Activity: in Vermont, blacklegged tick activity fluctuates throughout the year. After laying low during the cold winter months, these ticks usually become active in late March or early April. Their peak activity typically occurs in May and June when nymphal ticks are looking for a host. Tick activity increases once again in October and November when adult ticks are looking for another host before cold winter temperatures set in once again.
Although blacklegged tick activity typically follows this pattern, it is important to note that these ticks might be encountered at any time of year when the temperature is above freezing.
Name: American dog tick (Dermacentor variabilis)
Distribution: American dog ticks can be found throughout Vermont.
Habitat: found mostly in grassy fields and other areas with little tree cover
Hosts: feeds on small rodents and medium-sized wild mammals, domestic cats, dogs and humans
Active: from April through September
Name: Lone star tick (Ambylomma americanum)
Distribution: Lone star ticks are found primarily in southern Vermont.
Habitat: woodlands with plenty of undergrowth
Hosts: feeds on squirrels, raccoons, deer, cattle, some bird species, cats, dogs and humans
Transmits: The Lone star tick is responsible for transmitting ehrlichiosis in Vermont. Both nymphs and adults can transmit disease. Larvae cannot transmit disease.
Active: April through September
Name: Woodchuck tick (Ixodes cookei)
Distribution: Woodchuck ticks can be found throughout Vermont.
Habitat: generally found in the burrow of its host animal, rarely found on vegetation
Hosts: woodchucks, foxes, skunks, weasels, porcupines, small mammals, some bird species, raccoons, cats, dogs and humans
Transmits: Powassan virus disease, although this disease is extremely rare in Vermont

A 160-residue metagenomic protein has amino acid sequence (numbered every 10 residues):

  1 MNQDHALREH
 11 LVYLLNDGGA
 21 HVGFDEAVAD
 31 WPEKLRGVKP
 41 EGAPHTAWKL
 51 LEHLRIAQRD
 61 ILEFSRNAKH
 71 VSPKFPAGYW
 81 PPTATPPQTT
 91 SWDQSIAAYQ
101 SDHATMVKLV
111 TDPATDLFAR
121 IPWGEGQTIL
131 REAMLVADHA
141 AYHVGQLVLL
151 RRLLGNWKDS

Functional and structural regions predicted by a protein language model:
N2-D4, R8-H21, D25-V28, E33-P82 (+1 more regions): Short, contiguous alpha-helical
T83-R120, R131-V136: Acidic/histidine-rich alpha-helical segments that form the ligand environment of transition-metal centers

Active: generally in the summer months
Name: Brown dog tick (Rhipicephalus sanguineus)
Distribution: Brown dog ticks can be found throughout Vermont.
Transmits: The brown dog tick will bite humans, but there is no evidence that it transmits diseases in Vermont.
Hosts: mostly dogs
Habitat: Generally brown dog ticks can be found wherever humans and dogs live. Unlike other tick species, the brown dog tick is well-suited for living indoors.
Active: may be active throughout the year
Pathogen prevalence in blacklegged ticks
The Vermont Department of Health has collaborated with colleagues at the Vermont Agency of Agriculture and Lyndon State College to determine the prevalence of disease in Vermont's blacklegged tick population. Over 2,000 ticks were collected and tested between 2013 and 2016.
|PAthogen||Percentage of ticks that tested positive|
Over 60% of the ticks collected as part of this initiative tested positive for at least one disease. A small sample of these ticks was also tested for Powassan virus. Approximately 1% tested positive for Powassan virus.
Blacklegged ticks can carry more than one pathogen at the same time. Almost 5% of the ticks tested positive for two or more pathogens. The most commonly found combination (4.0%) found in ticks were the pathogens that cause anaplasmosis and Lyme disease.